18.12.2018

Cancer research in Belgrade and Heidelberg: experts are transferring knowledge to their home countries

International Migrants Day: medical professional Stefan Stefanovic lives and works in Heidelberg and is committed to advancing research in his home country of Serbia.

When Stefan Stefanovic heard from friends and colleagues that the Centre for International Migration and Development (CIM) was supporting people who wanted to get involved in projects in their home countries, it immediately sparked his interest.

Stefanovic came to Germany to study medicine when he was 18. He now works at Heidelberg’s University Hospital, where he researches new treatments for breast cancer. And he is passing on this expertise to colleagues in his home country. During a six-month assignment in the Serbian capital Belgrade, he trained doctors in new research approaches and processes and has maintained this exchange since returning to Germany.

His work was supported by CIM, which is jointly run by the Deutsche Gesellschaft für Internationale Zusammenarbeit (GIZ) GmbH and the International Placement Services of the German Federal Employment Agency (ZAV/BA). Experts who take up a voluntary assignment in their home countries have their travel costs reimbursed and receive an allowance towards expenses. Insurance coverage is also provided. Since the scheme was launched in 2017, CIM has supported 130 diaspora experts like Stefan Stefanovic, who work in their home countries to pass on their expertise.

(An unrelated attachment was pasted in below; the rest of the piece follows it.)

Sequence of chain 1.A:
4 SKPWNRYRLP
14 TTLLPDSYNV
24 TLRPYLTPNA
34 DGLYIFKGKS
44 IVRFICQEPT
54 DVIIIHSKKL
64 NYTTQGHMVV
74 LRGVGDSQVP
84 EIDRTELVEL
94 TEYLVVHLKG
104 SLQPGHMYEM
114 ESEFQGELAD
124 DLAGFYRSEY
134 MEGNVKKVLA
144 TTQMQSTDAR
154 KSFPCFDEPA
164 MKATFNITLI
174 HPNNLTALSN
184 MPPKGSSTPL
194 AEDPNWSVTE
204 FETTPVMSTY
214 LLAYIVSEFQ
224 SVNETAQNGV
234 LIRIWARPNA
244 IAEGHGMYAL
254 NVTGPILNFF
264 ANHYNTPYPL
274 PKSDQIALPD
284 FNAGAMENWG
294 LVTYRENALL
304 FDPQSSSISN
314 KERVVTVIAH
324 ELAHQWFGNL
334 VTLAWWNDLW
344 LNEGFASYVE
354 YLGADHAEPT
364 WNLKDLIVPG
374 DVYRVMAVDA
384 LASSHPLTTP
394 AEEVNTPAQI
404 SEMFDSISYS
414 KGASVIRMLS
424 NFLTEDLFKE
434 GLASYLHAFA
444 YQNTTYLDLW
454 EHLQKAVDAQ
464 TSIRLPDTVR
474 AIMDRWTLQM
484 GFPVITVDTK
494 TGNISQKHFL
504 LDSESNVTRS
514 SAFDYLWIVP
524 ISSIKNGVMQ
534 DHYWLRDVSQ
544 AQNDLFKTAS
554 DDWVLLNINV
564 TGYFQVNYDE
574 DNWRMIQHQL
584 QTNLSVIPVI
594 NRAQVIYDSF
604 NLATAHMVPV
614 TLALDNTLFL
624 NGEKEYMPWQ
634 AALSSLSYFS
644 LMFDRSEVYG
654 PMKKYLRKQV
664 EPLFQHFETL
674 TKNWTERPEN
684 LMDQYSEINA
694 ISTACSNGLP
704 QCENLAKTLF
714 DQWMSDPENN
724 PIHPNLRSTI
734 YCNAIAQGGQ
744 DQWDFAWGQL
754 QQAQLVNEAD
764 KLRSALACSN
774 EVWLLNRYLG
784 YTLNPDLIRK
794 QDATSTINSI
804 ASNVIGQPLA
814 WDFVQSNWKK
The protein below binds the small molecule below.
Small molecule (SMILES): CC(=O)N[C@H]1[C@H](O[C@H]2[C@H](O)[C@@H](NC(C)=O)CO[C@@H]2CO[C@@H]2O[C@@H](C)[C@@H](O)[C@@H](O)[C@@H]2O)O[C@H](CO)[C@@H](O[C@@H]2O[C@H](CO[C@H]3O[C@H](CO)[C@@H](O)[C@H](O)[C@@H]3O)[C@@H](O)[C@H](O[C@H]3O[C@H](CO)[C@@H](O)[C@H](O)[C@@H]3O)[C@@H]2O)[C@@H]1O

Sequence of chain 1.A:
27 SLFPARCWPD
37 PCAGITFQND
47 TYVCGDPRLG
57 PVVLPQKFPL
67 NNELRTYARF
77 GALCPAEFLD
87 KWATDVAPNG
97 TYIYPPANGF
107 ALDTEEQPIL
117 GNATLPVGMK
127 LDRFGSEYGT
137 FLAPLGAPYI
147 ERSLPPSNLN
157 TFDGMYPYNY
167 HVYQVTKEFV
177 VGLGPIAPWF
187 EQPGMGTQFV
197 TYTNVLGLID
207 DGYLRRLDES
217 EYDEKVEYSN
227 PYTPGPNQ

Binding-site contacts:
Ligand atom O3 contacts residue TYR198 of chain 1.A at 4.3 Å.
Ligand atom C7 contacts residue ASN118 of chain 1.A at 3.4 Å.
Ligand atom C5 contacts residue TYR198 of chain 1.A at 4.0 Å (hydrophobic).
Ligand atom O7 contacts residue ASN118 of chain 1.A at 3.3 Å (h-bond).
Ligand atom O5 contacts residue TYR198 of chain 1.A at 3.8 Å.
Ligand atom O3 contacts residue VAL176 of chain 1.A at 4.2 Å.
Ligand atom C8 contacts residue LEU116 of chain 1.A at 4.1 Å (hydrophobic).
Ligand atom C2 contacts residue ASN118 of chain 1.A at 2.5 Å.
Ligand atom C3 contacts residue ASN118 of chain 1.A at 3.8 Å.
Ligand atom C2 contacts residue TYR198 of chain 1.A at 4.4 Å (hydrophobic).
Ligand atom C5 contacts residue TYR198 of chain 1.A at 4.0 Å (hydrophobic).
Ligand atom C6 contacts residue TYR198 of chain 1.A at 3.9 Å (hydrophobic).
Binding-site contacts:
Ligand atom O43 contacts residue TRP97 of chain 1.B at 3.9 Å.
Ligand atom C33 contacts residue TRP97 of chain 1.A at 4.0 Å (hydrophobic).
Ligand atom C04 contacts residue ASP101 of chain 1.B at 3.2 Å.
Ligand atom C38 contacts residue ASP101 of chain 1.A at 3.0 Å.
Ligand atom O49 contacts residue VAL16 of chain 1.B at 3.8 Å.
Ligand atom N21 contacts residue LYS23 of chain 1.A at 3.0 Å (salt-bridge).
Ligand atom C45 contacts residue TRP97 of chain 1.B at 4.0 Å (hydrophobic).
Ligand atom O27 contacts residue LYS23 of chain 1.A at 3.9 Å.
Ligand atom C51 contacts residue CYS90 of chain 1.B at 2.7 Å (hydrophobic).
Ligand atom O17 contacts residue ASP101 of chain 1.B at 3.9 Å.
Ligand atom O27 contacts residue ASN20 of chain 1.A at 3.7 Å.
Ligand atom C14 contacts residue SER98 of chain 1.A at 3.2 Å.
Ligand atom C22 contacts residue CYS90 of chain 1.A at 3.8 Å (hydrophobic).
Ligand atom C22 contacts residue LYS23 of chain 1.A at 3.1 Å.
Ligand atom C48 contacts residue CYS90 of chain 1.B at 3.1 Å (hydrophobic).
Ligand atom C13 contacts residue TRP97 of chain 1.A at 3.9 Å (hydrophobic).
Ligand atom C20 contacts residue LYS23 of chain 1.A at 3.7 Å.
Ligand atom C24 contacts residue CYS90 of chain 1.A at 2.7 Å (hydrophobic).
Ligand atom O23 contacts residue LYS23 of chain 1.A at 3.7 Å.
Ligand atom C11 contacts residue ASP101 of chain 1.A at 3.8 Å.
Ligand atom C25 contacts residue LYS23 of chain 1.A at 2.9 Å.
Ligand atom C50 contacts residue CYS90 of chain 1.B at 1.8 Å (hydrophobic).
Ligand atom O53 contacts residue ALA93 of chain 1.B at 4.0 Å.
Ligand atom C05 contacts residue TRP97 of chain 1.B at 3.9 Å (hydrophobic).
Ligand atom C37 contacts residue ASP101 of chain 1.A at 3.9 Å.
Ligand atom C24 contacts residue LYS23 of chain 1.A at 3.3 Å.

CIM works on behalf of the German Federal Ministry for Economic Cooperation and Development to support individuals who want to contribute to the development of their home countries. One way of doing this is as a returning expert. CIM has supported more than 15,000 returning experts since 1980.

The idea behind the scheme is that migration offers opportunities for development – for migrants and their home countries, and also for Germany.

Stefan Stefanovic and his colleagues in Serbia are experiencing this first hand. ‘We are working at the Belgrade Clinical Center on a joint research project into new methods for examining women with breast cancer’, says Stefanovic. ‘This will allow us to prescribe more suitable courses of treatment. In the long-term, everybody benefits: my Serbian colleagues, the clinic and, especially, our patients.’